unnamed-2-3Julian of Norwich

“It appears to me that there is a deed that the Holy Trinity shall do on the last day…and how it shall be done is unknown to all creatures under Christ…This is the great deed ordained by our Lord God from eternity, treasured up and hidden in his blessed breast…and by this deed he shall make all things well.”

Julian of Norwich

Dietrich Bonhoeffer

“There is no way to peace along the way of safety. For peace must be dared, it is itself the great venture and can never be safe. Peace is the opposite of security. To demand guarantees is to want to protect oneself. Peace means giving oneself completely to God’s commandment, wanting no security, but in faith and obedience laying the destiny of the nations in the hand of Almighty God, not trying to direct it for selfish purposes.”

Dietrich Bonhoeffer

Lent Madness: Dietrich Bonhoeffer vs. Sojourner Truth

March 22, 2016 Comments Off on Lent Madness: Dietrich Bonhoeffer vs. Sojourner Truth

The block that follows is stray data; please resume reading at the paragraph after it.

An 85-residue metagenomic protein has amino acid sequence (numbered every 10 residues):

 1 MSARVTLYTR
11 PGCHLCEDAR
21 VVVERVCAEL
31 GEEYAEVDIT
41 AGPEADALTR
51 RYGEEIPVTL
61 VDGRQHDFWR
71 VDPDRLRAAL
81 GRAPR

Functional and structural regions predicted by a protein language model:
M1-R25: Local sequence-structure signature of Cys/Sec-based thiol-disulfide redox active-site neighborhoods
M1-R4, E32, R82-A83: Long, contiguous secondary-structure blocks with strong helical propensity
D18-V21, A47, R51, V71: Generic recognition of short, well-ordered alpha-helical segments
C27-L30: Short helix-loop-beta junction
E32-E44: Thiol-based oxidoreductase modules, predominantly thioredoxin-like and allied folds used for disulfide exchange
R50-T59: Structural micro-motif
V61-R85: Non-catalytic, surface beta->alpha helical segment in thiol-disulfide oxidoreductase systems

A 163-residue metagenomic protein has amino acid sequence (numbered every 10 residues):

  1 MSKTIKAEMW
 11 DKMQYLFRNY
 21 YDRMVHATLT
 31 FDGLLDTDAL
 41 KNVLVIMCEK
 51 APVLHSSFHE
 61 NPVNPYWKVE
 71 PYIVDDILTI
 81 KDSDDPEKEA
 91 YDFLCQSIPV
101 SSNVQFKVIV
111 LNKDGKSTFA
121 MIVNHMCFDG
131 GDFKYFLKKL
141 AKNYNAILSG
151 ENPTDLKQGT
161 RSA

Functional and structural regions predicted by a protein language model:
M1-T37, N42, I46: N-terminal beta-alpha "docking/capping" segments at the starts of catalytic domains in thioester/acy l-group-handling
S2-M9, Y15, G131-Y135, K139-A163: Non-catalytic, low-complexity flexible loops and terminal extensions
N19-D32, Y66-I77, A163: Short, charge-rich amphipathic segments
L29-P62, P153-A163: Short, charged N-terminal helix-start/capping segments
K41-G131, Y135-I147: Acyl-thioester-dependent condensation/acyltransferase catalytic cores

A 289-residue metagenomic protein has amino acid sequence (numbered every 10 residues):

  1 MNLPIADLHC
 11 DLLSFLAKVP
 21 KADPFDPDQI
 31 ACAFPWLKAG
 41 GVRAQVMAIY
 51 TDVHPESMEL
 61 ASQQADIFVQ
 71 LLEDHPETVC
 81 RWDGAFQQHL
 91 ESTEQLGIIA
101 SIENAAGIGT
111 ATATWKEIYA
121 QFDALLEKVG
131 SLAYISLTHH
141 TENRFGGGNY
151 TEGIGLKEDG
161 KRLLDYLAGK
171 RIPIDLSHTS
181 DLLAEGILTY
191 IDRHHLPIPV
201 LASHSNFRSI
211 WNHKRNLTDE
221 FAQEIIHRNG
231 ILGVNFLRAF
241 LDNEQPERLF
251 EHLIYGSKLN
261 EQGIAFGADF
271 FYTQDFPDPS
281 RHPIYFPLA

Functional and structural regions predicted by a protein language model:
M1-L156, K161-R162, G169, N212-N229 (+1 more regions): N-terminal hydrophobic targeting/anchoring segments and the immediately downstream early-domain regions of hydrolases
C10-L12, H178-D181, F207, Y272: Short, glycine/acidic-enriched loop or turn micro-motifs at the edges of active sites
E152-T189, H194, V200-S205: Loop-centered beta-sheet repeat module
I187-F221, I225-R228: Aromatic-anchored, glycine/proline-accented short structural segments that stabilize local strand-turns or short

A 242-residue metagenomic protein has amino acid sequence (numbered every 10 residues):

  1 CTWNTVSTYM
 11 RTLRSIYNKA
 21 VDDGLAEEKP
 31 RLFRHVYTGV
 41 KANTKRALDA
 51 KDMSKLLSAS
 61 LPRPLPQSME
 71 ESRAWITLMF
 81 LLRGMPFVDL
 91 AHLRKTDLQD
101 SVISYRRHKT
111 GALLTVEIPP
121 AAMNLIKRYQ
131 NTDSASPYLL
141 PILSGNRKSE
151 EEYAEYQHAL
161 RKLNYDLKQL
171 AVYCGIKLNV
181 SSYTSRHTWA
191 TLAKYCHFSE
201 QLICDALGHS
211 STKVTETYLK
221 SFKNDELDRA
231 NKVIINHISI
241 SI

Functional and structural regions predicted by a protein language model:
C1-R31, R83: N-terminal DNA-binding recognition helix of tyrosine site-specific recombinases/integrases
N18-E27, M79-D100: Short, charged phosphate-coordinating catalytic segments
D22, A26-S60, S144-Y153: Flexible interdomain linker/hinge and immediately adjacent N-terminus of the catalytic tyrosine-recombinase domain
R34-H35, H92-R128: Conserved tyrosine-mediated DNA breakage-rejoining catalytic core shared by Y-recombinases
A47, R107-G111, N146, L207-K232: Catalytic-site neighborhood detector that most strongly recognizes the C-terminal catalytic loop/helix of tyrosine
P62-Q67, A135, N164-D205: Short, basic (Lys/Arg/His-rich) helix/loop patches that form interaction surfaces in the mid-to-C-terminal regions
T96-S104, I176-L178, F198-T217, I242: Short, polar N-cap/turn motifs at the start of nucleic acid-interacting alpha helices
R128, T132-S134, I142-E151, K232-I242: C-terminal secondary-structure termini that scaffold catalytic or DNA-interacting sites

Yesterday’s results and today’s match up from Lent Madness:

Our Lenten journey is rapidly drawing to a close, friends. Yesterday in a hotly contested matchup between Constance and Julian of Norwich, Julian prevailed 55% to 45%. She will meet the winner of today’s Faithful Four battle between Dietrich Bonhoeffer and Sojourner Truth for the Golden Halo.

To make it to the Faithful Four, Bonhoeffer defeated Athanasius, Barnabas, andColumba while Truth made it past Soren Kierkegaard, Frances Joseph-Guudet, andAbsalom Jones.


We also gave Julian the win with 57% of the vote, but Constance fans stayed strong even chanting on Facebook.

Remember: vote at Lent Madness here AND ALSO below the saint bios here so we see how the readers of the St. Luke in the Fields blog compare! Results of this match up will be reported the next day.

unnamed-2-2-202x300Dietrich Bonhoeffer

As we begin Holy Week reflecting on the life of Dietrich Bonhoeffer, a man whose lifetime could have overlapped mine if only he had been less courageous and committed to living a fully Christian life, I find myself queasy. Queasy over his gruesome death at Flossenbürg only days before that death camp would be freed by the allied soldiers. Queasy over my knowledge that much as I wish it weren’t true, I wouldn’t have his courage.